An essential guide to shared parental leave
I am sure that every man and his child knows about the new Regulations that came into force from December 2014 in relation to Shared Parental Leave (if not, where have you been?). However, do you know how they will work in reality?
Here is a brief guide to the regulations to help you understand who is entitled to take leave, how...Read More
The government’s new Fit for Work Service is being slowly rolled out prior to its planned full implementation by May 2015 (after the government stop compensating employers’ for statutory sick pay (SSP) in April 2015).
You may recall that when it was announced last year it was originally named the ‘Health and Work’ Service.
Quick guide to the new Fit for Work Service (FFW)
What does the...Read More
In the summer (July 2014), we reported that the European Court of Justice (ECJ) were being asked to determine whether obesity should be considered a disability under Equality legislation. It involved the case of a Dutch childminder who claimed he was dismissed due to being overweight (he reportedly weighed 25 stone), and argued that he should have been considered disabled*.
The ECJ has...Read More
Holiday Pay; The State of Play
Earlier this month the Employment Appeal Tribunal (EAT) handed down a landmark decision in relation to holiday pay which means that employers MUST now include EVERYTHING that is “normal remuneration” when calculating payments to employees for the first 4 weeks of statutory holiday pay (which is the 4 weeks guaranteed by the Working Time...Read More
BYOD Guidance (“Bring Your Own Device”)
The Government has issued guidance for employers who have employees using their own electronic devices for work including smart phones and tablets. The guidance includes important risk management considerations relating to data protection that particularly companies whose employees process sensitive client information should read.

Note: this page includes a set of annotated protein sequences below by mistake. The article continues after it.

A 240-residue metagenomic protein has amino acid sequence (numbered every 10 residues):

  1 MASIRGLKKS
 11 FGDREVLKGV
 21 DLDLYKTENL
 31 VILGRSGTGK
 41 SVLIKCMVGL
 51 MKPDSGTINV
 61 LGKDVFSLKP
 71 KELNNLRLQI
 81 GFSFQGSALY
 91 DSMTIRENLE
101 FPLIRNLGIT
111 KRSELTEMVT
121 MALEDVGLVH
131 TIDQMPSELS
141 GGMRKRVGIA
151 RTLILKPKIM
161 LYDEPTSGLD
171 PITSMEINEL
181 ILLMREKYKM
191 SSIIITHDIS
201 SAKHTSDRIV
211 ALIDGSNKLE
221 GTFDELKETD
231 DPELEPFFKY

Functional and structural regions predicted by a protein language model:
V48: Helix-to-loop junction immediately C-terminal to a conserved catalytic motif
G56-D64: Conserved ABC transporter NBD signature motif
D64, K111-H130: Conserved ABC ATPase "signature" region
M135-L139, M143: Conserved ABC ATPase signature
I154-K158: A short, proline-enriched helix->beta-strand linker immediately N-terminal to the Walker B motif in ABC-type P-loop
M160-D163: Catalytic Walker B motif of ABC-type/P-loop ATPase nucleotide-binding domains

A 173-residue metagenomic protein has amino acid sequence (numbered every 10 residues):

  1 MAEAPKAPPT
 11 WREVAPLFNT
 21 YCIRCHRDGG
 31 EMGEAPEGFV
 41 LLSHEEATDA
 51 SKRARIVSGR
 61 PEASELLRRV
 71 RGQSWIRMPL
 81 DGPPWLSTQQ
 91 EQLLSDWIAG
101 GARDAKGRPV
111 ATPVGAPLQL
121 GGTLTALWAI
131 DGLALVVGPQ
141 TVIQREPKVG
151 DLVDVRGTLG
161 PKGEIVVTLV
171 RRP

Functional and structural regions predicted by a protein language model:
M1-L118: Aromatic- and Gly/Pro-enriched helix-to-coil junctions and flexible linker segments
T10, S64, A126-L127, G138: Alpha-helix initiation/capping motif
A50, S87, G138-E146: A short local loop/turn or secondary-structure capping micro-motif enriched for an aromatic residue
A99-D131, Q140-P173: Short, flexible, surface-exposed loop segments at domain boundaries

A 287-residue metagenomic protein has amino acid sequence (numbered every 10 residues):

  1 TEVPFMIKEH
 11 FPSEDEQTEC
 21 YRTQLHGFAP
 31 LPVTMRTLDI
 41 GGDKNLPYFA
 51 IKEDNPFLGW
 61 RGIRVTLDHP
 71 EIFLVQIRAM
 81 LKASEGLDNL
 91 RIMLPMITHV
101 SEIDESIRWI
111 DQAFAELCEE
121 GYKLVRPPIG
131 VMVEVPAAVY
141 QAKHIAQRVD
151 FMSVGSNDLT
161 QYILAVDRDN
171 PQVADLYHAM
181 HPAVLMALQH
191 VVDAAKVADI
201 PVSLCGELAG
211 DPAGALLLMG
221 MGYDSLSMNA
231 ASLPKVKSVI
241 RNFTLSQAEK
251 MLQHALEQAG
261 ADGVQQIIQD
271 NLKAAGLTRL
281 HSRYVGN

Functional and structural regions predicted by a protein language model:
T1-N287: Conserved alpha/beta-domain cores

ACAS have published guidance for employers on how to deal with those employees who are experiencing bereavement, including best practice advice in relation to compassionate leave. The guidance follows research earlier this year by the National Council for Palliative Care which found that:
87% of people agree that all employers should have a compassionate policy, which includes paid...Read More
In October 2013 the Government announced its intention to reform Apprenticeships, in an effort to drive more employers to use them and encourage the economy. This is being done in phases and with each phase new sectors and employers are getting involved in developing new ‘standards’ for apprenticeships.
The first phase of ‘Trailblazers’, a group of 8 employers,...Read More
The Advocate General (AG) has given his opinion in the Danish case of Kaltoft that we reported last month in which the European Court of Justice (ECJ) have been asked to rule on whether Obesity is a Disability.
In short, the AG has essentially said that ‘it probably can’.
He stated that whilst obesity itself is not a disability, that “severe, extreme or morbid obesity, will create limitations,...Read More
Amount of information and Human Rights
The Supreme Court has ruled that blanket disclosure of all criminal convictions and cautions, regardless of how minor or how long ago is a breach of Human Rights Law (Article 8 – right to respect for private life).
The court considered cases* involving a young man who had been forced to disclose youth warnings (the equivalent of an adult caution)...Read More
These days all businesses should check the immigration status of their workers but knowing what checks to carry out can be pretty daunting.
The Home Office have published 2 guides to help employers understand the changes in immigration law which came into effect on 16th May 2014, relating to employing foreign workers.
The checks an employer is expected to carry out are detailed in the guidance...Read More